Lewes Football Club have a long-standing association with Gambling with Lives, The Big Step and the Coalition Against Gambling Ads and are one of a number of football clubs that have put their name behind their mission.  Football clubs are community assets, and we believe that more should be done to limit the exposure of gambling advertising, especially to young and vulnerable people and so the damage that gambling addiction can cause. 

The saturation of gambling advertising in football normalises that the two go hand in hand – the current situation encourages young people to think of betting on football, and betting in general, as normal, harmless, fun.  If there was a problem with it then why would their heroes be wearing shirts encouraging them to do it? Of course, we all know that in fact it isn’t harmless.  The combination of betting adverts plastered all over football and immediate access to online betting through smartphones is enormously powerful. The evidence to this end is powerful: 5% of problem gamblers attempted suicide in the last year – 8 times the rate for the general population. Approximately 450,000 11–16-year-olds in the UK gamble every week, spending around 60% of their pocket money on gambling and around 150,000 11–16-year-olds are already classified as “problem” or “at risk” gamblers

That’s why Lewes FC carried the Gambling with Lives logo on our shirts in the past and have appointed an ambassador, our very own goalkeeper Lewis Carey to talk first-hand about the damage that a gambling addiction can do.  In conjunction with Gambling with Lives, Lewis leads our education programmes for all of our players and staff and the wider community about his experiences – there’s nothing more relevant and hard hitting hearing his inspirational story.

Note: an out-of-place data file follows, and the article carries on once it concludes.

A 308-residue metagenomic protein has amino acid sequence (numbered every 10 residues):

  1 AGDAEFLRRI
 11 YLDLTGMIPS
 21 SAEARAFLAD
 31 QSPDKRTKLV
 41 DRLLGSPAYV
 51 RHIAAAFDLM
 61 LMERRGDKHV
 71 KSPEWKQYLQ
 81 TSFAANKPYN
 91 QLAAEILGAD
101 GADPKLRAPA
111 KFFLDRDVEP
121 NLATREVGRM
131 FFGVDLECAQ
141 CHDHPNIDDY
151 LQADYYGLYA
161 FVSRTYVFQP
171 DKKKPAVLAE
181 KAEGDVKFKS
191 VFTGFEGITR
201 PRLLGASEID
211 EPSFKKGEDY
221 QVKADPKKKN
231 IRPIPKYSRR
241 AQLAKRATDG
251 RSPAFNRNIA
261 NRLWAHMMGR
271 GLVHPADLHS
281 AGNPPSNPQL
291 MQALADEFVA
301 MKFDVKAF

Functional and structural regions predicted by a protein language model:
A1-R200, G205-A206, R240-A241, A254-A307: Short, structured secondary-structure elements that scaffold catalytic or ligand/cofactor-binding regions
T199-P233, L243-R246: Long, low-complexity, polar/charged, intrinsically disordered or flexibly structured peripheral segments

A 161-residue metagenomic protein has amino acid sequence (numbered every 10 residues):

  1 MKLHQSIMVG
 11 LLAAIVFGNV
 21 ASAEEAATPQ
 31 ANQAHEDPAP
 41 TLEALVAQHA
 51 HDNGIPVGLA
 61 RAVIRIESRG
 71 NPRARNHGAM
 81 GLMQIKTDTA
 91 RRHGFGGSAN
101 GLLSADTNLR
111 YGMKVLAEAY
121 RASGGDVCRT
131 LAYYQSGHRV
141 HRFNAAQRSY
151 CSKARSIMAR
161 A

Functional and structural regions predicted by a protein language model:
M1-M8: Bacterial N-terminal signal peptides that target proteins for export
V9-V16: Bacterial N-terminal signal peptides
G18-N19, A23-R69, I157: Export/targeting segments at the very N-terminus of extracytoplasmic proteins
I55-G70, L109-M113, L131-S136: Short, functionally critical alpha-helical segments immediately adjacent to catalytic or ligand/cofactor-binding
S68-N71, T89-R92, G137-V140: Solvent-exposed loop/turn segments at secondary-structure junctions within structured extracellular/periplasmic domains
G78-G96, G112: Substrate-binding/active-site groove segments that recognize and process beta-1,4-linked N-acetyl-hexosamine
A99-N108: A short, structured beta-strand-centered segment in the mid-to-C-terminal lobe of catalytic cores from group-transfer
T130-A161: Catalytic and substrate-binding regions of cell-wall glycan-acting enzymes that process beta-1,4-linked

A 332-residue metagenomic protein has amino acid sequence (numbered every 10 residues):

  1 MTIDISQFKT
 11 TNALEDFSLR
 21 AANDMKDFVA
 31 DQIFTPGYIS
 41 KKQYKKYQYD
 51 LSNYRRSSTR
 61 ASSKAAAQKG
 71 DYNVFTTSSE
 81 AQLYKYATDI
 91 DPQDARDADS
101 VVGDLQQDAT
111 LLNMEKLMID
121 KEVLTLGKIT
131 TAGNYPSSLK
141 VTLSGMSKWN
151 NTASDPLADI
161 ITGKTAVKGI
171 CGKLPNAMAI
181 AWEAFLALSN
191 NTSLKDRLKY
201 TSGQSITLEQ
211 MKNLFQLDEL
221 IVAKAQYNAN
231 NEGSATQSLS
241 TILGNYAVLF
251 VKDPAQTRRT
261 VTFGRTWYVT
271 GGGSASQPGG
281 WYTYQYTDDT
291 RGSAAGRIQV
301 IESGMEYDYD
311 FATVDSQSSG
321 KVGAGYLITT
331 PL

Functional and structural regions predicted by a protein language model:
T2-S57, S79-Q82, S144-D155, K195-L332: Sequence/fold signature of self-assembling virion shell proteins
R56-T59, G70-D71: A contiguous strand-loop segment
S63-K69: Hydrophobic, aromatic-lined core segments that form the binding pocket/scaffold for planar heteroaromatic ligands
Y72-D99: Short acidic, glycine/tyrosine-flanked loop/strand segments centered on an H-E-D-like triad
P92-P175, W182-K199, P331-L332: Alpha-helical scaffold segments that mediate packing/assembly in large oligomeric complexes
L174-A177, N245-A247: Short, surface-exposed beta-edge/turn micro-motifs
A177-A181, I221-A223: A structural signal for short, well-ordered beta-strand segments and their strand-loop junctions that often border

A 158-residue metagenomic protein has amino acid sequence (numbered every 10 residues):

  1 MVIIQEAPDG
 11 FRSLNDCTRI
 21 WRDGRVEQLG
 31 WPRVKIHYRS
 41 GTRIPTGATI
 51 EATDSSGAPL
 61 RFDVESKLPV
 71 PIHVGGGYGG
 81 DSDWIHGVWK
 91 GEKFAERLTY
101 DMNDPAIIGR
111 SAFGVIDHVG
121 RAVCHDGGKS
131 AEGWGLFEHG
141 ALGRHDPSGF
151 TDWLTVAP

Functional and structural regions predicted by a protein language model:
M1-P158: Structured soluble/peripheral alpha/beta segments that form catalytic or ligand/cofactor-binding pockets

As a club official, I can’t place any bets on any football matches anywhere in the world at any time.  Nor can any of my board colleagues, our management teams and our players.  I would image that may come as a surprise to many football fans at our level, but the rules have been in place for many years for all clubs at Step 3/4 (The Isthmian League) all the way up to the Premier League.  Alas, the driver behind this from the authorities has never been about the welfare of the players rather the potential for match fixing which has blighted the game in other countries and other sports.